This set dates itself from 1805, and that year began with the Russian Army having 20 regiments of Jägers, ending it with two more. The following year saw another 10 such regiments added, and this light infantry made up almost a third of the total infantry in the Army. However foreign observers seem to have been unimpressed with the quality of Russian skirmishing, and the main focus of Russian tactics remained to simply push the enemy aside at the point of the bayonet. However by the Napoleonic period the difference between light infantry and ordinary musketeers was increasingly marginal anyway, and each could perform the other’s role to an extent. Nevertheless the Jägers had a distinctive appearance, so this is a logical extension to the RedBox Napoleonic range.
Given the way Russian Jägers normally operated, the poses for a set such as this would be no different to any ordinary musketeers, and that is largely what RedBox have supplied. We have plenty of figures in the act of loading or firing, although an advancing pose would have been good too. To our eye all the poses look natural and appropriate, although is usual the very difficult one of a man ramming down his cartridge is something of a compromise. There are just three ‘command’ figures, an NCO apparently leading his men forward, a hornist playing his instrument and a standing officer.
Although in a lighter shade of green during this period, the uniform of the Jäger was much the same as that of the musketeers. The coat with short tails and two rows of buttons down the front was identical, as were the breeches and boots, all of which are correctly done on these miniatures. A very distinctive feature was the hat, which by 1805 was an unusual design, something of a cross between a round hat and a shako, with a variable-width brim all the way round. The decoration on this headgear was the same as for the shako, and most of these figures wear this device, which has been modelled correctly. However two of the men (first in row one and last in row two) wear a conventional shako, which suggests they are either from the last year of the set’s claimed period (1808), when shakos replaced the hat, or else they are part of the Guard, which always wore the shako (however if used as Guard then the cockade should be removed).
All the men apart from the officer have the standard infantry equipment of cylindrical valise hung round the back, with rolled greatcoat and mess tin attached. Unlike the musketeers however, the Jägers had their cartridge pouch attached to the waist belt. In the early part of the period this was an unbadged, rather clumsy long affair that wrapped round the front and right side of the soldier, but was later replaced with a more practical pouch just at the front or held by a strap across the body. All the figures here have the older, longer model, which may well have still been used years after its official replacement.
Many sources tell you that only 12 chosen men plus NCOs in each company carried the rifled musket, while the rest carried the same range of ordinary smoothbore muskets as the rest of the infantry. However one source states this only happened from 1808, which would explain why most of the figures here carry the rifled weapon. This was of unusual design, with an octagonal barrel and a sliding patchbox on the stock, and it could have a sword bayonet fixed. However when fixed it could not be fired, so most of the time it was not fixed, which is why we see just one fixed here. Those with ordinary muskets had no such restriction of course, and one of those here does indeed have the bayonet fixed.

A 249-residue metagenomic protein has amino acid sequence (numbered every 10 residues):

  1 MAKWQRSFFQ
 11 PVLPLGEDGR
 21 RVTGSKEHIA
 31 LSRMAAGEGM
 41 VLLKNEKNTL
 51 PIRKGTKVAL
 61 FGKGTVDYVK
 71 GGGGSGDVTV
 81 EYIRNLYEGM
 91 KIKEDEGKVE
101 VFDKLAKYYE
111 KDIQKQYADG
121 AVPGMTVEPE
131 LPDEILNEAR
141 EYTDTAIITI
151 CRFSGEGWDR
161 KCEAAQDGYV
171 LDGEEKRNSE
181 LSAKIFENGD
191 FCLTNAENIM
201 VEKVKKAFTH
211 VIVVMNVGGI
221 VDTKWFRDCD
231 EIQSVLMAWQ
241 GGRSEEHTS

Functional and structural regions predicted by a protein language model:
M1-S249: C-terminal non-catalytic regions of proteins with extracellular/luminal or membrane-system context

The NCO with his cane raised also carries the flintlock rifle and sword bayonet, but surprisingly has not been provided with a pouch of any sort, which seems unlikely. His dress and equipment is otherwise just like the men. The hornist has the usual musician's features, which were lace chevrons down the sleeves and on the cuffs (and on the hidden chest too), plus swallows nest ‘wings’ on the shoulders. He has no firearm but carries a full sword. The officer wears the same as the musketeer officers, a coat with long tails and no shoulder straps. Because he is light infantry we does not wear a gorget, but still has a sash round the belt, which is wrongly tied on the right here as in all the other RedBox sets. He carries an officer’s sword, and wears an ordinary bicorn hat with large plume. The pose is of him standing and pointing, apparently holding his gloves in his left hand.
We liked the sculpting on these figures very much. The detail is good and the general proportions natural, especially when compared to the chunkier style of the corresponding HaT Light Infantry set. We thought that the thickness of the rifled musket was a bit overdone here, and the hilt on some of the sheathed sword bayonets is poorly defined. The most obvious problem is with the horn, which is entirely missing its bell (the wide bit where the sound comes out). The box clearly shows this complete, so we do not know whether our examples were poorly formed, or all examples are missing this vital part of the instrument. There is a little flash, but most of the seams are clean, so not much tidying up to do.
Apart from the problems with the horn the sculpting is a strong feature of this set, and with useful poses these are appealing figures. Small inaccuracies do not significantly detract from the overall look, although the horn does look pretty silly like this. The small bases are a bit more precarious than we would have liked, but this is a better set than the old HaT one, though they should mix reasonably well together.